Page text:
Friday, October 23, 2009

Oye, extra pen hai kya?

I was absent mindedly scanning my Facebook home page (in the hope that some chick digged my snaps and would ask me out) when I saw a group-“Oye, Extra pen hai kya?”
Now I am not one of those folks high on nostalgia. My kinda guys don’t think too much about the past; they learn from them and forget it. However, this innocent little line brought back fond memories. Many, many of them.
Ah, school days! No train travel (My school was 5 blocks away. Hmmm, I used the term “blocks”. Why?), no appraisal worries, and certainly no recession woes!
I was always messy. I would come home with the dirtiest of uniforms. I remember, just recently, my friend remarked that she had a stinking suspicion her daughter wiped the school floor with her uniform- it got that dirty! Well, I was those kinds. I had to get messy. Ink blots, food stains, dirt and blood, the whole nine yards. Mum wasn’t too nice when I turned up that way and rightly so. I was a runt, and I admit it.
This had led me to use gel pens early in my schooling. Heck, at least they weren’t as messy as your regular fountain pens. The problem with gel pens was their cost. I wasn’t the stealing kinds, but I sure as hell was the losing kinds. Hence, I was -mostly on exam days- without pens.
I was always asking around for pens. There were some who sniggered at my predicament. There were some who gave me a stone faced lecture on how to be more responsible, in their own supposedly mature way, the way only kids can. But they never leant me one. There were also some who would lie that they didn’t have an extra one on them. They were either preparing for a political career, or were selfish but polite enough to lie, so as not to hurt my feelings. I have no grouse against them all. I must have been worse to them that brought on such behavior.
But then, there were some who slapped their forehead, abused me, and told me”Saala, tera hamesha ka natak hai! Kab sudherega tu?” But they always carried an extra pair, and they always wished me all the best.
They knew I was the kinds; “saala kabhi nahin sudharega”. They always tried to correct me where I was wrong, but they never left my side even when I was. Not surprisingly, after 16 long years, they are still my friends. My best friends. My brothers from different mothers. And I still go to them for favours. And I have never once been sniggered at, shot back at, been lied to. And as for me, what can I do? “Saala main kabhi nahin sudharoonga!”

Thursday, October 1, 2009

Enterprising Gujaratis

The first thought that came into my mind when I reached Ahmedabad as a ten year old was, “Dang it’s hot!” Had it been the winters there, it would have been. “Brr, it’s cold!”

After being born and brought up in Mumbai for a good ten years, it was tough for me (and for my parents to convince me) to leave all my friends and shift to Gujarat-a place smaller than my Maharashtra on the map. It took me sometime to get used to the laid back attitude, and the snails pace at which the city moved (Mind you, all of this at Ten.) but I soon came around it. I had 5 playgrounds at my school, a personal bench, Asia’s largest club a stones throw away from our Bungalow (Another luxury one cannot afford at Bombay. Hey, it was Bombay then!), and a tutor for swimming, dances and skating. Those were the good ol’ days. Fond memories.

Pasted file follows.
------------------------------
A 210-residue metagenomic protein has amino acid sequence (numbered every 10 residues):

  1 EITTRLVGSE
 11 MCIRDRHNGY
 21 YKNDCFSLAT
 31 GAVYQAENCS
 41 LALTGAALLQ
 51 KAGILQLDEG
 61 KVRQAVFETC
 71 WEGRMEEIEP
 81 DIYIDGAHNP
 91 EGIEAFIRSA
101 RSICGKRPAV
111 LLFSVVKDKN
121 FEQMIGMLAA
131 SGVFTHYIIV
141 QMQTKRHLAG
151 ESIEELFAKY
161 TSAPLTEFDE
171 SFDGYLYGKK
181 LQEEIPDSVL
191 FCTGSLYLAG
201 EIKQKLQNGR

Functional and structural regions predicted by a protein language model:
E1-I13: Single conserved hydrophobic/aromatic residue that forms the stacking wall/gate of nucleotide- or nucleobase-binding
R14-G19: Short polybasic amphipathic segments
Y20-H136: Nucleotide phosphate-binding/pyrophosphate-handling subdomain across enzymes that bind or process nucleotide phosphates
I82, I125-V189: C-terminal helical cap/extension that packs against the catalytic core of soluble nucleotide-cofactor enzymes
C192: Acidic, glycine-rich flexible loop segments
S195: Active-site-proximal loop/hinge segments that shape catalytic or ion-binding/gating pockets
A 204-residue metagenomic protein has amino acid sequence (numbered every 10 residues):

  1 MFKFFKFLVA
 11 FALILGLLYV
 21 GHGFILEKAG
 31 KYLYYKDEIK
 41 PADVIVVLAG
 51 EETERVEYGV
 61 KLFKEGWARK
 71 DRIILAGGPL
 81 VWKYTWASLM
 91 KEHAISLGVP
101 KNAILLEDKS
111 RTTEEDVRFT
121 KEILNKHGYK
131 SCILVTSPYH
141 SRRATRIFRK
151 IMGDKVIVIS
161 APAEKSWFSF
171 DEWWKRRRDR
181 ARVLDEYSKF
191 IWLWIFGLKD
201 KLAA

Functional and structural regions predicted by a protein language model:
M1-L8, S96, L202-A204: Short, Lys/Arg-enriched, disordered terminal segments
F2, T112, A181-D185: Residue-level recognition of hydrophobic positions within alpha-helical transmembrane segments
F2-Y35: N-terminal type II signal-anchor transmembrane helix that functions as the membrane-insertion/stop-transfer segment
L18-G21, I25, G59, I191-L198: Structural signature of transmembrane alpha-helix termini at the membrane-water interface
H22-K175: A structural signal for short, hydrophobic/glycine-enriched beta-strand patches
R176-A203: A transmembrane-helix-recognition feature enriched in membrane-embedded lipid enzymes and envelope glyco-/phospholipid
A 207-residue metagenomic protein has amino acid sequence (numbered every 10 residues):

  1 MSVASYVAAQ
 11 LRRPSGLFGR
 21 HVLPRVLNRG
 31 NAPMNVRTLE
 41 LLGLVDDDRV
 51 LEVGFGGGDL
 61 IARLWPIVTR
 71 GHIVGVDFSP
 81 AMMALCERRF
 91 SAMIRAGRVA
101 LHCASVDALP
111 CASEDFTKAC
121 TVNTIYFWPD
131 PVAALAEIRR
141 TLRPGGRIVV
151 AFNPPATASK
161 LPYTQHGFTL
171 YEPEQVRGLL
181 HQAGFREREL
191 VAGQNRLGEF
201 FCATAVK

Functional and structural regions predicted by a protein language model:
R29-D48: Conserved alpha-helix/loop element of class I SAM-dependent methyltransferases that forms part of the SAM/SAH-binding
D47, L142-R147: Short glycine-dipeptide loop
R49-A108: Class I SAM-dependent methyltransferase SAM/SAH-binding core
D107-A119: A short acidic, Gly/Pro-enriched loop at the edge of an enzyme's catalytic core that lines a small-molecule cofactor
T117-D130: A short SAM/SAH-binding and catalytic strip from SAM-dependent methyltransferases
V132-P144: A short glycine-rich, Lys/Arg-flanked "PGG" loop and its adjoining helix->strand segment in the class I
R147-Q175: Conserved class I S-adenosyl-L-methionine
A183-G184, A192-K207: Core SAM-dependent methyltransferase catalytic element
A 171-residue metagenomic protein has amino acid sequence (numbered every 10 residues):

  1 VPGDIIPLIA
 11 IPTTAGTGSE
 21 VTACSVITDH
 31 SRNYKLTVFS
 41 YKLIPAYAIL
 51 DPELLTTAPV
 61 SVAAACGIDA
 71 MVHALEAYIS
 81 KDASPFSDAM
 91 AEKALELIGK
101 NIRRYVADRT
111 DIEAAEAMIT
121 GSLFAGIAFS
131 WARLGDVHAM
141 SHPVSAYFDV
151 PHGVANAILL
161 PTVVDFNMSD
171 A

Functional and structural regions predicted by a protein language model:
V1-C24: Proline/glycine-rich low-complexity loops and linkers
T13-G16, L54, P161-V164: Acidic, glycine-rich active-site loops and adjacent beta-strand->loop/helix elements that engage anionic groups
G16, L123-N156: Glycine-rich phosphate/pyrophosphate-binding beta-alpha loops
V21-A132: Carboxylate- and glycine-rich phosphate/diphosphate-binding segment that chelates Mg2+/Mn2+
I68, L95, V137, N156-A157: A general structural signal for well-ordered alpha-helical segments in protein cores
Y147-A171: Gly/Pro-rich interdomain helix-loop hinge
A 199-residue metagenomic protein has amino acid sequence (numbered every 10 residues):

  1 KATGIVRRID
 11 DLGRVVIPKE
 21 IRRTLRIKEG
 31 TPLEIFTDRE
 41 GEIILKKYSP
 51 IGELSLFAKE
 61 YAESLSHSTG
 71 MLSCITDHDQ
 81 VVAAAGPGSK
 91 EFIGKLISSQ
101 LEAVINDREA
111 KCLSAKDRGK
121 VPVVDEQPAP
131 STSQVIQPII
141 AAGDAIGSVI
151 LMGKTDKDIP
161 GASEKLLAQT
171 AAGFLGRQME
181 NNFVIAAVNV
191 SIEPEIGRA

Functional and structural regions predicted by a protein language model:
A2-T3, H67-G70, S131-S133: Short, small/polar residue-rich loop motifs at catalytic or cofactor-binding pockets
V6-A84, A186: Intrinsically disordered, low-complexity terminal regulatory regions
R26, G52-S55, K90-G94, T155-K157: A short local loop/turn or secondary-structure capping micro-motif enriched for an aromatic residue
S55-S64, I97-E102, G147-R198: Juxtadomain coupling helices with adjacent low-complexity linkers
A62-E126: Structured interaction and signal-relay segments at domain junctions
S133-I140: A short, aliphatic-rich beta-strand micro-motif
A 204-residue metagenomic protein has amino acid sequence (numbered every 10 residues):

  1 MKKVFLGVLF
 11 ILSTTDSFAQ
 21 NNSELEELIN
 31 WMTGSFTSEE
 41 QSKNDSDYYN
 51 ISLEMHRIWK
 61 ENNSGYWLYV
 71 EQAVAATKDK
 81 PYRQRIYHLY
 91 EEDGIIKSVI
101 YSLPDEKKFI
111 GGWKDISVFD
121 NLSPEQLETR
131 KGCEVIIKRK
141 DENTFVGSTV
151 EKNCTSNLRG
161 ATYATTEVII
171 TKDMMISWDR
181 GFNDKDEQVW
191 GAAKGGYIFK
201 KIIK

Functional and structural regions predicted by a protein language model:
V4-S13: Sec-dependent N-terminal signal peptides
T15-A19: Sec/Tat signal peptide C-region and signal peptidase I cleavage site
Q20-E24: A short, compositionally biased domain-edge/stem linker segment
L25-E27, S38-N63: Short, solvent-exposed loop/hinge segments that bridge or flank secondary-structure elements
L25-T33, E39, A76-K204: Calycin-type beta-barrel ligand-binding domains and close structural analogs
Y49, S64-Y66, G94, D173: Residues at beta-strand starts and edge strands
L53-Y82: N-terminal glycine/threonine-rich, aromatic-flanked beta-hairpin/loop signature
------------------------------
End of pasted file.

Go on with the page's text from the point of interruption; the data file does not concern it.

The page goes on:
I am back into the Indian city that never sleeps, and have settled quite nicely into the madness. But I will never forget Amdavad. Not only for the great garbas, and the club facilities, but for the lessons I learnt from the jovial but enterprising Gujaratis. The kin of arguably the greatest businessman the world has ever seen, Mr. Dhirubhai Ambani.

They are sweet people, very accommodating, and very helpful. And they are the most enterprising people I have ever seen. I remember when I was young, I used to pester dad for ‘meetha paan’ every now and then. This particular guy used to make delicious ones, and it was our favorite paan joint. He had started off with a small shop, and now owns quite a few air conditioned shops selling paan all around Ahmedabad. The old blighter has kind of retired, and his sons manage his shops. One is an MBA.

I know of this most recent information as I had recently visited the place, and had fancied the good ol’ paan. Yes, now the yearning for meetha paan has been replaced by the more mature Sadha cousin of its. I was shocked to see the old place swarmed with people. Some in the fancy cars, some with families, and some swiping credit cards! Credit cards at a paan shop?

There are many rags to riches stories everywhere around the world, I’ll be the first one to admit to that, but this is where the enterprising bit comes into picture.

I remember their father doubling up the paan shop as a real estate shop too. He would always inquire about who wanted to buy or sell what. It became kind of like a chain. People who wanted to have a paan got information about the property rates, and people who wanted ‘real’ info of the latest rates had some of the delicious paan.

His children have taken it a step further and have opened a recruitment agency which caters to so many of the big companies. The MD’s and the CEO’s come there for paan, and tell the owners about possible vacancies, which is passed on to their other customers.

I was amazed at such enterprise. And although I couldn’t meet the old guy who started this, I salute him, because many people buy a paan, sell a paan and eat it. But I know a very few who have made it into a business, nay an enterprise which generates so much of money and good will.